school funding

Stephen Koranda / Kansas Public Radio

Kansas lawmakers are considering a new education funding plan that school districts are both praising and criticizing. The proposal shifts money between districts to reduce funding disparities. It also moves some money from another fund to make sure no district loses overall state support. Shawnee Mission School District Superintendent Jim Hinson appreciates that no districts would lose out.

“This bill allows us to have stability during very uncertain financial times, which is extremely important for us,” Hinson says.

Stephen Koranda

Committees in the Kansas House and Senate have advanced school funding plans designed to address a state Supreme Court order. The court told lawmakers to fix unconstitutional funding disparities between districts, or public schools would be closed this fall.

These new proposals redistribute funding and add a small amount of money to make sure no district loses overall state support.

Stephen Koranda / Kansas Public Radio

Kansas lawmakers have introduced a new school funding plan that tries to fund school districts more evenly without costing any of them money. Previous plans had redistributed money and left some districts with less overall funding.

Lawmakers are trying to find a way to reduce disparities between school districts following a Kansas Supreme Court ruling. The bill would redistribute state funding and tap an existing extraordinary needs fund. Republican Senator Ty Masterson says stakeholders made it clear that no district should lose money.

Carla Eckels / KMUW

Budget cuts are looming at Wichita Public Schools with the board soon making recommendations for the next fiscal year. The district is facing an estimated $16 to 30 million cost increase.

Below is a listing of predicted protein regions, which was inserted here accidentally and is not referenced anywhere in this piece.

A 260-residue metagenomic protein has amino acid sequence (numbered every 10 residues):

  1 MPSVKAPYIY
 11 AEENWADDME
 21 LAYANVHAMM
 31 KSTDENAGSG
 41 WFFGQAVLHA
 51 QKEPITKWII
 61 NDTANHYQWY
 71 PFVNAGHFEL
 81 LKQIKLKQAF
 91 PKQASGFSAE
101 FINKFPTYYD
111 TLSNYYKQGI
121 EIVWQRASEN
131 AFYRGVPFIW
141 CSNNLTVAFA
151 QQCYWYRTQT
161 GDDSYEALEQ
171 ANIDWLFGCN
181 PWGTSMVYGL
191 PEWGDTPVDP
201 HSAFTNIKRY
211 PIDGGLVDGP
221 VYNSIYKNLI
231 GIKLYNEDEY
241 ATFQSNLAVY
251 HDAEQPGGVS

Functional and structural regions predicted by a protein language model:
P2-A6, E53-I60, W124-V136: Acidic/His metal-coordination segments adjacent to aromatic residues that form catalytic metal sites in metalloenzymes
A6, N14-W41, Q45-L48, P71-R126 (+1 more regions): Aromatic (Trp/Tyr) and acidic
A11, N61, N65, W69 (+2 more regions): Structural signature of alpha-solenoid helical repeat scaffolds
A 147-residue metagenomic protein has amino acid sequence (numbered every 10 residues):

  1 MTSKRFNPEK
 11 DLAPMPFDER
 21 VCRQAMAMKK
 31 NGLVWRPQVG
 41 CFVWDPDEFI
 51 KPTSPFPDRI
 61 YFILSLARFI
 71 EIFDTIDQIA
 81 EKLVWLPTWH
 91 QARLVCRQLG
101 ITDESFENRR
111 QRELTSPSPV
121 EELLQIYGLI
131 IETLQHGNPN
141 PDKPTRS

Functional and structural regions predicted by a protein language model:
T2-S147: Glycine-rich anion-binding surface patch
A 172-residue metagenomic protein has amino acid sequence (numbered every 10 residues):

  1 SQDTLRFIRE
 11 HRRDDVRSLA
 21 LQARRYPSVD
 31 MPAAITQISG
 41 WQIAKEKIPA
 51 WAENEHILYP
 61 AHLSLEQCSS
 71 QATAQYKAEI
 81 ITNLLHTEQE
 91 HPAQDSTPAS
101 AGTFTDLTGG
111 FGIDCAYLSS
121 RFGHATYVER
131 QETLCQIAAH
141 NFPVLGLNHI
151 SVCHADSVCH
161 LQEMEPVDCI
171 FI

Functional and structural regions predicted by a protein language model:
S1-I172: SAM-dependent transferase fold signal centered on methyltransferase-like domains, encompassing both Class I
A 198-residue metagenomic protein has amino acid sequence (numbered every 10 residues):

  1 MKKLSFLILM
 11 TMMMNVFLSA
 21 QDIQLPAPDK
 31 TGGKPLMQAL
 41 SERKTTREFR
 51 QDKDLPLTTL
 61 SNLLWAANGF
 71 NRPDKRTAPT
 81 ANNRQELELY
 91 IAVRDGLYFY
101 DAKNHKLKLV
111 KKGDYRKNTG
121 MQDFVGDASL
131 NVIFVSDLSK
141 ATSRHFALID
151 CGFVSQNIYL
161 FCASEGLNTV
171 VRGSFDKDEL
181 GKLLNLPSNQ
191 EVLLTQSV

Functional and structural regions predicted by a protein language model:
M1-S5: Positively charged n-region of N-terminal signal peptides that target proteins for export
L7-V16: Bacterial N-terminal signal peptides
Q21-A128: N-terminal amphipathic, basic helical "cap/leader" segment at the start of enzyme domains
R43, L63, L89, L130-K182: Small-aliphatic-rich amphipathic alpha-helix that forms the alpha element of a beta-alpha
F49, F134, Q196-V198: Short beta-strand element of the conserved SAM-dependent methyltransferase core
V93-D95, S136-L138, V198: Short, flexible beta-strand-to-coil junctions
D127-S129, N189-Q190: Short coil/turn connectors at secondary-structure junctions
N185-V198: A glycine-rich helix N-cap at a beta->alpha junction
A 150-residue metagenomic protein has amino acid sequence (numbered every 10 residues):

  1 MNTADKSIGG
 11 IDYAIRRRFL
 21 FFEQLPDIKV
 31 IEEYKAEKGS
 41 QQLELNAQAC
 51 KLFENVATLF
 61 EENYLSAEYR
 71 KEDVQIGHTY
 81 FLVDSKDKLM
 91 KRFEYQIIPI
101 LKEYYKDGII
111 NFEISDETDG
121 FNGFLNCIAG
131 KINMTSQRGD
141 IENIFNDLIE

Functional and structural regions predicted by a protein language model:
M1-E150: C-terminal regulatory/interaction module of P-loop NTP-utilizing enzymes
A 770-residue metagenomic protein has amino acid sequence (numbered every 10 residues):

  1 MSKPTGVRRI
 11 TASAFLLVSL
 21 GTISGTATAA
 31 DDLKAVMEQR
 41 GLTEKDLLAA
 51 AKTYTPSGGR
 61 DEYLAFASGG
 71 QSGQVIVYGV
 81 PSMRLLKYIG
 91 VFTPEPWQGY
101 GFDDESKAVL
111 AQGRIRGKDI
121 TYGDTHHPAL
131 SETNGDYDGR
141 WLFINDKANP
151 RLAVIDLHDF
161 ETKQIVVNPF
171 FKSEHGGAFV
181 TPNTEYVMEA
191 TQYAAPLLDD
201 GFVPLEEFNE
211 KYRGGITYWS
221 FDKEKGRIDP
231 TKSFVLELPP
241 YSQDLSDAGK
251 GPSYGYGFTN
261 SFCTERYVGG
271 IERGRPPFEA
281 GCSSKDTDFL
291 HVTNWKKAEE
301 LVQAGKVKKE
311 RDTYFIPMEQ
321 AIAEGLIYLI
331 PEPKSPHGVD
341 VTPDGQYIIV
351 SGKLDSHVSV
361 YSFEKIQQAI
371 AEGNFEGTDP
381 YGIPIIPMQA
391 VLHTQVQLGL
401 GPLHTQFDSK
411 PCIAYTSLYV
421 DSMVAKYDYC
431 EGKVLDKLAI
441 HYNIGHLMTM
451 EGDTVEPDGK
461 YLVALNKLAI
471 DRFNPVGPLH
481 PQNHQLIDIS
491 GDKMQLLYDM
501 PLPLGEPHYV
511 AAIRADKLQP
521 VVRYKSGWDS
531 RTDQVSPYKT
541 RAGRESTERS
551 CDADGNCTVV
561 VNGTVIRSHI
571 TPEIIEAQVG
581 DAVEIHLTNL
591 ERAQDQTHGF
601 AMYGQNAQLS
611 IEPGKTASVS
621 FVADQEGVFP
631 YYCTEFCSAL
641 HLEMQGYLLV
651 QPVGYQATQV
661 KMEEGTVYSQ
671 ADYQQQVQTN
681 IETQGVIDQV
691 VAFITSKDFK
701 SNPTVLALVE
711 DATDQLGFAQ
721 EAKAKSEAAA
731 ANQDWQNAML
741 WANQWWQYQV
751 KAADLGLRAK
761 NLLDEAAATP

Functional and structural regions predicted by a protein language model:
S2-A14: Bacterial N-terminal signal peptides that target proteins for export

Stephen Koranda

Two Republican lawmakers are suggesting that the Kansas Legislature turn the job of determining how state aid to public schools is distributed over to the State Board of Education.

Reps. Gene Suellentrop of Wichita and Marvin Kleeb of Overland Park raised the idea during a House Appropriations Committee hearing on a school funding plan from the panel's chairman.

The 10-member board would then face the burden of making sure the money is distributed fairly.

Stephen Koranda / Kansas Public Radio

Kansas lawmakers will start work this week on a response to a school funding ruling from the Kansas Supreme Court. The decision says there are disparities between school districts and if they aren't fixed by this summer the court could close Kansas schools.

There are plans in both the House and Senate to comply with the ruling, but as KPR’s Stephen Koranda reports, the proposals could cost some districts money.

J. Stephen Conn / flickr Creative Commons

A Kansas Senate committee has advanced a bill that would expand the grounds for impeaching a state Supreme Court justice.

The bill says justices could be impeached for trying to exercise powers given to the governor or Legislature. Republican Sen. Forrest Knox says checks and balances in government are important.

"We have arrived at a point today in this country, in this state, where specifically Supreme Court justices have become kings, where there is no check," Knox says.

Jim McClean / Heartland Health Monitor

The chairman of a Senate committee abruptly canceled a hearing today on a bill that would have changed the agency responsible for distributing school funding.

The bill would have moved the authority to distribute education money from the Department of Education to the Department of Administration, which is one of the governor’s cabinet agencies.

Stephen Koranda / Kansas Public Radio

Kansas lawmakers are continuing work on a bill that would allow the state to deny financial assistance for some school district building projects. The legislation says a state panel should review school district construction projects and only award state aid for buildings directly related to student instruction.

The latest proposal would deny Kansas tax dollars for athletic facilities. Republican Rep. Ron Highland offered the plan. He says if a school district wants an Olympic swimming pool, local taxpayers should pay for it.

Christopher Sessums / flickr Creative Commons

Kansas lawmakers have approved a budget bill that balances on paper. But as Jim McLean reports from the Statehouse, it doesn’t yet include the money the Kansas Supreme Court says needs to be added for public schools.

The budget bill on its way to Gov. Sam Brownback uses a variety of transfers and accounting maneuvers to cover anticipated spending for the rest of the current budget year and the next one, which starts on July 1.

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